Make Signature File Only f2py -m foo -h foo.pyf foo.f
Build with Signature foo.pyf f2py foo.pyf foo.f -c

Creating an Extension with SWIG

The Simplified Wrapper and Interface Generator (SWIG) is a tool that simplifies the creation of extensions from C and C++ functions for use in a variety of target languages, including Python. To use SWIG you must download and install the most recent version at the system level.

Wrapper Utility: SWIG
Source Languages: C, C++
Documentation: http://www.swig.org/doc.html

SWIG is a bit more complicated than F2PY, so you are strongly encouraged to read the documentation and experiment with their example problem before attempting to wrap your own C or C++ codes.

The first step in creating a Python extension is to create the interface file for the C functions that are to be wrapped. The interface file is analogous to the signature file that F2PY uses, though its format is more like C. For example, consider the engine simulation as described in the more complex tutorial. There is one function with inputs and outputs effectively passed as arguments. The corresponding interface file would look like this:

/* engineC_SWIG.i */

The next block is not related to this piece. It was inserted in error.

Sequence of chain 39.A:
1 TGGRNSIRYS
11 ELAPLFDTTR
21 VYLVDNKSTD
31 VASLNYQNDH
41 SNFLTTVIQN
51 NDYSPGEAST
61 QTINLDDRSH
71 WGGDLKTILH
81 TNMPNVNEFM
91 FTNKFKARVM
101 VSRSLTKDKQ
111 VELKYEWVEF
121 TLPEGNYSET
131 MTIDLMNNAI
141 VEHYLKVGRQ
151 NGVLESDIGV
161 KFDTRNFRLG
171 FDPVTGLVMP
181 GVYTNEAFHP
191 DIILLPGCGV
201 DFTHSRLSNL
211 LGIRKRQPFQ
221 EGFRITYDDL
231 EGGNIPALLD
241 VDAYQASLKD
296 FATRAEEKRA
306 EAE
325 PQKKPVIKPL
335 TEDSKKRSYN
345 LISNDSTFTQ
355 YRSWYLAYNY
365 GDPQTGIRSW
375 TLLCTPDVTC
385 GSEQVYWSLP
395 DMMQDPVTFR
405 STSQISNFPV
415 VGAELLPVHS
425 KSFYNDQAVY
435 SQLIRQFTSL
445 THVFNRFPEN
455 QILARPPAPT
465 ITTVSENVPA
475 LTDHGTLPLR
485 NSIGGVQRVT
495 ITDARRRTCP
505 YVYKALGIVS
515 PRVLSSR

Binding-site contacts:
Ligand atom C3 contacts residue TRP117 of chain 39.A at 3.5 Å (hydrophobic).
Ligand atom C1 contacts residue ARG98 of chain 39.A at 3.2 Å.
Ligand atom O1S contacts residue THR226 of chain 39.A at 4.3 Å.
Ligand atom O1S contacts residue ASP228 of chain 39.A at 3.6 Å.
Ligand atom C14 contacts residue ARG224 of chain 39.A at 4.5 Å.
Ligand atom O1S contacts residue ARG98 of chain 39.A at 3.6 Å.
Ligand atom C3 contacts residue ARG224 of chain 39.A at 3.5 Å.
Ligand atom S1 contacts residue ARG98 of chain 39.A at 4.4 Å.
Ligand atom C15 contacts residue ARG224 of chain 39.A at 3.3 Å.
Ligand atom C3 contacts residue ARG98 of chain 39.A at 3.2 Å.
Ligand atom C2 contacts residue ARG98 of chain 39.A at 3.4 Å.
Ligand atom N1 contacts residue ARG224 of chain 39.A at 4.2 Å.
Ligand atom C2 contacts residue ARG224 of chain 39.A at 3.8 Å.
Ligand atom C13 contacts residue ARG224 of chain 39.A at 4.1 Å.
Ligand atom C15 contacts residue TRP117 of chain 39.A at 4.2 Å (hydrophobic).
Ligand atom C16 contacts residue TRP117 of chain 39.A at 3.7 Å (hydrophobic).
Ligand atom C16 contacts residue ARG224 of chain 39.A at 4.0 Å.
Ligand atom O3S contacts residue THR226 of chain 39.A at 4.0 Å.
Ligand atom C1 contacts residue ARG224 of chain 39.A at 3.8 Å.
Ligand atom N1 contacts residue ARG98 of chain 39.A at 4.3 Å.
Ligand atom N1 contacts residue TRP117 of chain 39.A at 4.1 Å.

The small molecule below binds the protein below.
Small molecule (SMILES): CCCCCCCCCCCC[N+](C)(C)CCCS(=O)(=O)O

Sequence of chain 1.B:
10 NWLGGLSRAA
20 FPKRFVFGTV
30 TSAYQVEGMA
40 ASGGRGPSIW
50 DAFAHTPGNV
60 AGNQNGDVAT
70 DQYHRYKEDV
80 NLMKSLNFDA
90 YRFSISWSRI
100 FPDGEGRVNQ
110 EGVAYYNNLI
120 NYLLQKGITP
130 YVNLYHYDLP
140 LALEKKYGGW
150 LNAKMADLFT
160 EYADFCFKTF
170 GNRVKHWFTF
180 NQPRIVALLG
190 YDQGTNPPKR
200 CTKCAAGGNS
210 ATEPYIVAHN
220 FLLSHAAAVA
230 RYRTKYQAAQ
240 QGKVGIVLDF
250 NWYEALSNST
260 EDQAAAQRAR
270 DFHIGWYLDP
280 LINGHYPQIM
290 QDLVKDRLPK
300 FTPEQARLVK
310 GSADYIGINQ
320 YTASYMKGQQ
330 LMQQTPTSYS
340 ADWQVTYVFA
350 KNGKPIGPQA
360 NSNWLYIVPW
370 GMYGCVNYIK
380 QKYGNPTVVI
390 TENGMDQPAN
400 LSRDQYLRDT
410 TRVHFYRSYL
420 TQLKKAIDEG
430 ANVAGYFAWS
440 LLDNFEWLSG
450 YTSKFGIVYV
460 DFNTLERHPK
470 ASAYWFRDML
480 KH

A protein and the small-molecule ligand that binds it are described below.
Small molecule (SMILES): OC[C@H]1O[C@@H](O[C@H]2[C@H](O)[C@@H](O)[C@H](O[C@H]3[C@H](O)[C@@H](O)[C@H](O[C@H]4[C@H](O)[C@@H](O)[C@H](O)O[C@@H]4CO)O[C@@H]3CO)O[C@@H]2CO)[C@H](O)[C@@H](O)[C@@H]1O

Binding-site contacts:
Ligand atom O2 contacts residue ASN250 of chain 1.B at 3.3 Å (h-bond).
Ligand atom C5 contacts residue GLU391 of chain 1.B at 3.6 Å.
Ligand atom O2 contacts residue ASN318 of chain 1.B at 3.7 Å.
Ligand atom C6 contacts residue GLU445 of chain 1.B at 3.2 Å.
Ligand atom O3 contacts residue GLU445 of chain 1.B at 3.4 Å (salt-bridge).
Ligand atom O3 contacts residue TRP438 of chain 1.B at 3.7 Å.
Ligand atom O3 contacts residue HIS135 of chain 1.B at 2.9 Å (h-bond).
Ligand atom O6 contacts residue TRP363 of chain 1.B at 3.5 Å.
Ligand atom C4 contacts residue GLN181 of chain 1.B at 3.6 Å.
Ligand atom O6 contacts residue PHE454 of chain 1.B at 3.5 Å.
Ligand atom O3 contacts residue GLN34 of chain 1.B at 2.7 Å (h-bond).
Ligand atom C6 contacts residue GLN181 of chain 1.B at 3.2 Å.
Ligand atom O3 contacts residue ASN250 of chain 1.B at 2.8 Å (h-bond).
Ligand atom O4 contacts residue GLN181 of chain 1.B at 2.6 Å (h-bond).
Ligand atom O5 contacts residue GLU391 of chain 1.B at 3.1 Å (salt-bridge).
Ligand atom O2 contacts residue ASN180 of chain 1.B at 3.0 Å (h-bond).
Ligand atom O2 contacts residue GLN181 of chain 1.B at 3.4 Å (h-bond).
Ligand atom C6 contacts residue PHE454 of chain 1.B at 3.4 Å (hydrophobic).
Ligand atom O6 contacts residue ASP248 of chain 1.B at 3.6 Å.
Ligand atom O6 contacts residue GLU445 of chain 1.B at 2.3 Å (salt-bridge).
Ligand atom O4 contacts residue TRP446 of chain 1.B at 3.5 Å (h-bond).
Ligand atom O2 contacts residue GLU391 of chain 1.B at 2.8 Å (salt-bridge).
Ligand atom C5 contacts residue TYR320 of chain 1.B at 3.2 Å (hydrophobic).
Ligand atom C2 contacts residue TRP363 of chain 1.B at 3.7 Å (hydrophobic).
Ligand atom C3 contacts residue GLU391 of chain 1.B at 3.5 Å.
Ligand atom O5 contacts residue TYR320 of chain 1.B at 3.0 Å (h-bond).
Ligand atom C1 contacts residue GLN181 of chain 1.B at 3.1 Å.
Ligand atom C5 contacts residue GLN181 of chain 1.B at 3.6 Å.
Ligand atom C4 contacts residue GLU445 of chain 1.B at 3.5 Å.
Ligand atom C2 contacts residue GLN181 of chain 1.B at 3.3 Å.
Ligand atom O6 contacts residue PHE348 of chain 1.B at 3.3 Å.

%module engineC_SWIG_wrap

%{
    /* Put header files here or function declarations like below */
     void RunEngineCycle(double stroke, double bore, double conrod, double compRatio, double sparkAngle,
                      int nCyl, double IVO, double IVC, double Liv, double Div, double k,
                      double R, double Ru, double Hu, double Tw, double AFR, double Pexth,
                      double Tamb, double Pamb, double Air_Density, double MwAir, double MwFuel,
                      double RPM, double Throttle, double thetastep, double Fuel_Density,
                      double *Power, double *Torque, double *FuelBurn, double *EngineWeight);
%}

void RunEngineCycle(double stroke, double bore, double conrod, double compRatio, double sparkAngle,
                    int nCyl, double IVO, double IVC, double Liv, double Div, double k,
                    double R, double Ru, double Hu, double Tw, double AFR, double Pexth,
                    double Tamb, double Pamb, double Air_Density, double MwAir, double MwFuel,
                    double RPM, double Throttle, double thetastep, double Fuel_Density,